Well, just got my royalty statement for Student Bodies, and had an unpleasant surprise.  It turns out that some of the books for which I received royalties have been returned to the press from the bookstores that ordered them.  So, my royalty statement is now in the negative.  Fortunately, I don’t have to return the money the royalties they paid me.  Still it is depressing that I’ve really only sold 296 copies in a year.  So much for my hope that this would get adopted for courses in history of medicine and/or by college and university libraries.

Book announcement: New Book on Women Physicians

Courtesy of H-Sci-Med-Tech:

Ellen More, Elizabeth Fee, and Manon Parry are pleased to announce a new, co-edited book from Johns Hopkins University Press, Women Physicians and the Cultures of Medicine (2008). This volume examines the diverse careers and lives of American women physicians since the mid-19th century, their struggles for equality, professional accomplishment, and personal happiness. Scholars in the history of medicine in the United States chronicle the professional and personal lives of women such as Drs. Marie Zakrzewska, Mary Putnam Jacobi, “Mom” Chung, Esther Pohl Lovejoy, and Mary S. Calderone as well as women physicians who were active in “alternative” medicine, the women’s health movement, college health, and second-wave medical feminism.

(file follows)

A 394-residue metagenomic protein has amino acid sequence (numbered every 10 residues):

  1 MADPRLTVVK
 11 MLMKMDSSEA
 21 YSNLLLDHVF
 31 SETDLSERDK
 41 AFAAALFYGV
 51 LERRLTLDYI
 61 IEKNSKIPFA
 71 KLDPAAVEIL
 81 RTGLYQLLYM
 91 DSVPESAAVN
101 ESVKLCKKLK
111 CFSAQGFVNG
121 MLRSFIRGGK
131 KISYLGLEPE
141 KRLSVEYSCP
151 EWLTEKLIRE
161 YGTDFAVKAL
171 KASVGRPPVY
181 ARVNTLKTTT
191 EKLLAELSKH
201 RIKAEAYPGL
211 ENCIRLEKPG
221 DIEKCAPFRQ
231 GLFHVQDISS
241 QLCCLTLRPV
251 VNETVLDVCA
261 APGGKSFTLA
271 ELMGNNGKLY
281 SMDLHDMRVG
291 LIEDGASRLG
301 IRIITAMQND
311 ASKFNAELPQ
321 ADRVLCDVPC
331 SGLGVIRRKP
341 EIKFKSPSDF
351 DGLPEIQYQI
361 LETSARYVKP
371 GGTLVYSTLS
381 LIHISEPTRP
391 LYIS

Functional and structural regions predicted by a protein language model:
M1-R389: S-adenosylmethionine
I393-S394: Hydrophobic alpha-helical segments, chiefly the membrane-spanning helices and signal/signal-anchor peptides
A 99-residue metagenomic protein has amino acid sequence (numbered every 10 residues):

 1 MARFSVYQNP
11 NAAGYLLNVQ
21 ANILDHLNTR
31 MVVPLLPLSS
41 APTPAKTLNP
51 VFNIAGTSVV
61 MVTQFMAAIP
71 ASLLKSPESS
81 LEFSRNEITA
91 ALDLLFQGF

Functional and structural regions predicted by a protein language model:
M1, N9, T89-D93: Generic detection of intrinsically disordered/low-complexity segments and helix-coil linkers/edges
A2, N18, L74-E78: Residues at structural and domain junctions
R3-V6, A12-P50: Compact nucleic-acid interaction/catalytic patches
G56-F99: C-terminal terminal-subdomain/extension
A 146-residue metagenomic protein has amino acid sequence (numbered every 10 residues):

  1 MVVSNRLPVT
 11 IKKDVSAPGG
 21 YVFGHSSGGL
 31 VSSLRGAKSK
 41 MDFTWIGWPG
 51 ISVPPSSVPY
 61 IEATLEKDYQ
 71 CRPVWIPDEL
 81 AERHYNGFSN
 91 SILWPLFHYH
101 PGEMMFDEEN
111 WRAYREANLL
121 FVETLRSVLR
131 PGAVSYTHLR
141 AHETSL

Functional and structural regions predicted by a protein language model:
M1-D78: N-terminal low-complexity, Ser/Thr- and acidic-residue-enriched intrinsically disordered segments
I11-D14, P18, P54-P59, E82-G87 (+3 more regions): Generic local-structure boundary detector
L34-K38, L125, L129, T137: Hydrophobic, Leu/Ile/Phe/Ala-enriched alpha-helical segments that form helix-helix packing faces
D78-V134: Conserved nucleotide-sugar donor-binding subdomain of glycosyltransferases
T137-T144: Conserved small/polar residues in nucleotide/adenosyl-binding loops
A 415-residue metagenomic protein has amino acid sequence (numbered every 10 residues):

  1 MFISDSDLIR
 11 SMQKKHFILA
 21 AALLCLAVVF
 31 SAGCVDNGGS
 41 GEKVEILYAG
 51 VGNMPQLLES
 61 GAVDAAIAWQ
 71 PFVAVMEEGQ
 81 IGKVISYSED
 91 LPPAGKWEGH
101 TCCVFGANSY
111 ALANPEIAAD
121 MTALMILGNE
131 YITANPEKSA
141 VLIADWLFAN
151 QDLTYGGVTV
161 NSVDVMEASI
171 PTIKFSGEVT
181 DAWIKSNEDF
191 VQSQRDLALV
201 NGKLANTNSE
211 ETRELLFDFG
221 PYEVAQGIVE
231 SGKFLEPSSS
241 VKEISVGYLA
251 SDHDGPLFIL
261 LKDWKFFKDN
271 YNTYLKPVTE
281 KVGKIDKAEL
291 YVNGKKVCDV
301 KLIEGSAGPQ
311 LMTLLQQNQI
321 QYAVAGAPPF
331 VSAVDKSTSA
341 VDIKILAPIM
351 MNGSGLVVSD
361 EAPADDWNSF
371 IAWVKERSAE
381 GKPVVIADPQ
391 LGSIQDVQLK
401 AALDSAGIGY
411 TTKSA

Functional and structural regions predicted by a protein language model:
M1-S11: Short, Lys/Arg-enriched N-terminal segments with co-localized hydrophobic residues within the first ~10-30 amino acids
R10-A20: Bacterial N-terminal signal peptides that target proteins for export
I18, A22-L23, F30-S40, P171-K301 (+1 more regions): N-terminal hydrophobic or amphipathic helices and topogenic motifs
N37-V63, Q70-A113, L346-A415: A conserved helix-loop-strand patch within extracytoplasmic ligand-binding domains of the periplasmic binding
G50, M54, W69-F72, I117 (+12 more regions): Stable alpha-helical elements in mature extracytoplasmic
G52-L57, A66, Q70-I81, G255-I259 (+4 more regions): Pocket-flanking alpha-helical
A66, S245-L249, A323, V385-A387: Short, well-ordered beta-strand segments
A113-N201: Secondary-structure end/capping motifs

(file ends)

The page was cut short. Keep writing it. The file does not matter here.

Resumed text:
Illuminating the ethnic, political, and personal diversity of women physicians, the articles touch on most of the major issues in the history of women physicians-politics, medical science, medical education, health policy, patient care, sexuality, race and ethnicity, and, of course, gender discrimination. Contributors include Carla Bittel, Elizabeth Fee, Eve Fine, Erica Frank, Virginia Metaxas, Regina Morantz-Sanchez, Ellen S. More, Sandra Morgen, Heather M. Prescott, Robert Nye, Manon Parry, Naomi Rogers, Arleen M. Tuchman, Judy Tzu-Chun Wu, and Susan Wells.

First Review of my book

The first book review for my book, Student Bodies, just appeared in the September issue of Journal of American History.  Unfortunately you need a subscription to read the whole thing but the best parts are at the beginning anyway.

Now, if I can just get the Chronicle of Higher Education to include my book in the list of scholarly books.    It’s been ten months since it came out and they have received two copies from the publisher.  I’ve also nudged them a couple of times.  I know they receive lots of books, but come on, this book as actually ABOUT higher education!  What’s a lady scholar got to do to get noticed?